Edgar Allen Poe's Use of Gothic Setting in The Fall of the House of Usher
"The Fall of the House of Usher" by Edgar Allan Poe has a gothic horror story setting. Gothic means that the author emphasizes the mysterious, the horrible, the ghostly and the fear that can be aroused in the reader. Everyone knows that a gothic story or a ghost story will often have a setting that will be in an old, decaying mansion far out in a desolate countryside. The mansion will be filled with cobwebs, strange noises, bats, and an abundance of secret panels and corridors, in which people might be running and screaming in terror. The author uses every literary trick to give us an eerie sensation or to scare us if we hear an unexpected noise. The great descriptions of the mansion and the secret passageways are created for one reason and that is to give us a sense of the ghostly and the supernatural.
In "The Fall of the House of Usher" Poe utilizes many of the aspects of the gothic horror story. In addition to the gothic elements in the story, there is also a sense of remoteness and a sense of indefiniteness. This reason for that is because we are never told where "The Fall of the House of Usher" takes place in terms of setting because the house could be anywhere. The house could be in Ireland, Scotland, or even in Transylvania. This story takes place anywhere as long as the area is remote to the reader, removed from his or her everyday environment. In the story, the time is also set somewhere in the indefinite past because it cannot be in the present era, due to the setting of the castle. One of the main aims of the story is to create the single affect of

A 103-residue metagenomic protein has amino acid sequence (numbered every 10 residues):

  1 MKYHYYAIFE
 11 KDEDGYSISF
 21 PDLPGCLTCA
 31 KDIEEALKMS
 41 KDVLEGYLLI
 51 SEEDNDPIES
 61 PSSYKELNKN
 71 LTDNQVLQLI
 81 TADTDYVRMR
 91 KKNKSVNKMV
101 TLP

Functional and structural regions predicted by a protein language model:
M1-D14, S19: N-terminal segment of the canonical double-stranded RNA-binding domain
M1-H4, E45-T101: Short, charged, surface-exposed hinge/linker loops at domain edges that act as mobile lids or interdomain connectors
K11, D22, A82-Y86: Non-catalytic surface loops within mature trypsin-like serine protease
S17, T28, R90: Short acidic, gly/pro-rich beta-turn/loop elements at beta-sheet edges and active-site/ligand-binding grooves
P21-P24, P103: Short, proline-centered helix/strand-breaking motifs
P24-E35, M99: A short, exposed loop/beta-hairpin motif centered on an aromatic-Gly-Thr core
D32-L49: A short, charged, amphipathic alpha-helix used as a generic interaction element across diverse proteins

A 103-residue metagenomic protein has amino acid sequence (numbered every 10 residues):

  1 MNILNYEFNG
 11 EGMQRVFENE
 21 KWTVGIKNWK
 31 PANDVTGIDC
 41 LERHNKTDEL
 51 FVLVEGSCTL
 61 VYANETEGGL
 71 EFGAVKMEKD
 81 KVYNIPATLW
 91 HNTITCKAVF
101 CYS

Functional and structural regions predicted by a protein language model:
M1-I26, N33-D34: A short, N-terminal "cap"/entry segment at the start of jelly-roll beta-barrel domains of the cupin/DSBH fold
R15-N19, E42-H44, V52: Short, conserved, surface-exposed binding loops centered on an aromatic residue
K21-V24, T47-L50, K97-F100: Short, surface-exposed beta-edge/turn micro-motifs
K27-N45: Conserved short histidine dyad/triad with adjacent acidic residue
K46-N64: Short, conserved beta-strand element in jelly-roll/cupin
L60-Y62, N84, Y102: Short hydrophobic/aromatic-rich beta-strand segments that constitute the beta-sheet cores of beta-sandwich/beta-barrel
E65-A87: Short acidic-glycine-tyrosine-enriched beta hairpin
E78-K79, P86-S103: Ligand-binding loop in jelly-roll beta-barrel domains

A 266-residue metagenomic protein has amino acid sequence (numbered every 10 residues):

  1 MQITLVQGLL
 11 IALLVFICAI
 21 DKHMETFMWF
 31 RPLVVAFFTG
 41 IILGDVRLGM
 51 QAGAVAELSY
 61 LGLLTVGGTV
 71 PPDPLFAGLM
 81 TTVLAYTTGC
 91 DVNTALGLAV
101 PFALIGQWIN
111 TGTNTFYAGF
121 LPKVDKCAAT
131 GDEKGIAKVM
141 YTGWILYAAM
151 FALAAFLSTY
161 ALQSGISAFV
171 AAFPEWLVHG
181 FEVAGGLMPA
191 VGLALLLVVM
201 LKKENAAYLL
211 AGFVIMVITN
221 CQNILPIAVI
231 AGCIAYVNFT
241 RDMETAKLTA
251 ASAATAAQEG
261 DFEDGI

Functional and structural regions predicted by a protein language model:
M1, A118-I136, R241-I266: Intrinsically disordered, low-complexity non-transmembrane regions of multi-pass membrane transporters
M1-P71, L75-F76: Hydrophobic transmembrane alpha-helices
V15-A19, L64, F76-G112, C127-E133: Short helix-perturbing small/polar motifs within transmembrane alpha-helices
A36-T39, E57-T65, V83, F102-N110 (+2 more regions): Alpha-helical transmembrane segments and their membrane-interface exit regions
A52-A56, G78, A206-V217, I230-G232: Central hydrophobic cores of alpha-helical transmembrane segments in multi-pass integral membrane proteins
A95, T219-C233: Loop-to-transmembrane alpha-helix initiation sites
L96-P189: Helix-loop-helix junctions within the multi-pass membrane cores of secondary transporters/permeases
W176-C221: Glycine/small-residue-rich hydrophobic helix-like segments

an eerie and ghostly atmosphere, and to do this the story emphasizes the physical aspects of the various structures in it. Such as the deep caverns or vaults where the Lady Madeline is buried:
"The vault in which we placed it (and which had been so long unopened that our torches, half smothered in its oppressive atmosphere, gave us little opportunity for investigation) was small, damp, and entirely without means of admission for light; lying at great depth, immediately beneath that portion of the building in which was my own sleeping apartment. The whole interior of a long archway through which we reached it, were carefully sheathed with copper. The door, of massive iron, had been, also, similarly protected. Its immense weight caused an unusually sharp grating sound as it moved upon its hinges" (Poe, 1353).
In the story there is a super-sensitive hero who is a person that cannot function well in the "normal" world. Roderick Usher has a super-sensitivity to the point of maladjustment because of his undefined illness:
"He suffered much from a morbid acuteness of the senses; the most insipid food was alone endurable; he could wear only garments of certain texture; the odors of all flowers were oppressive; his eyes were tortured by even a faint light; and...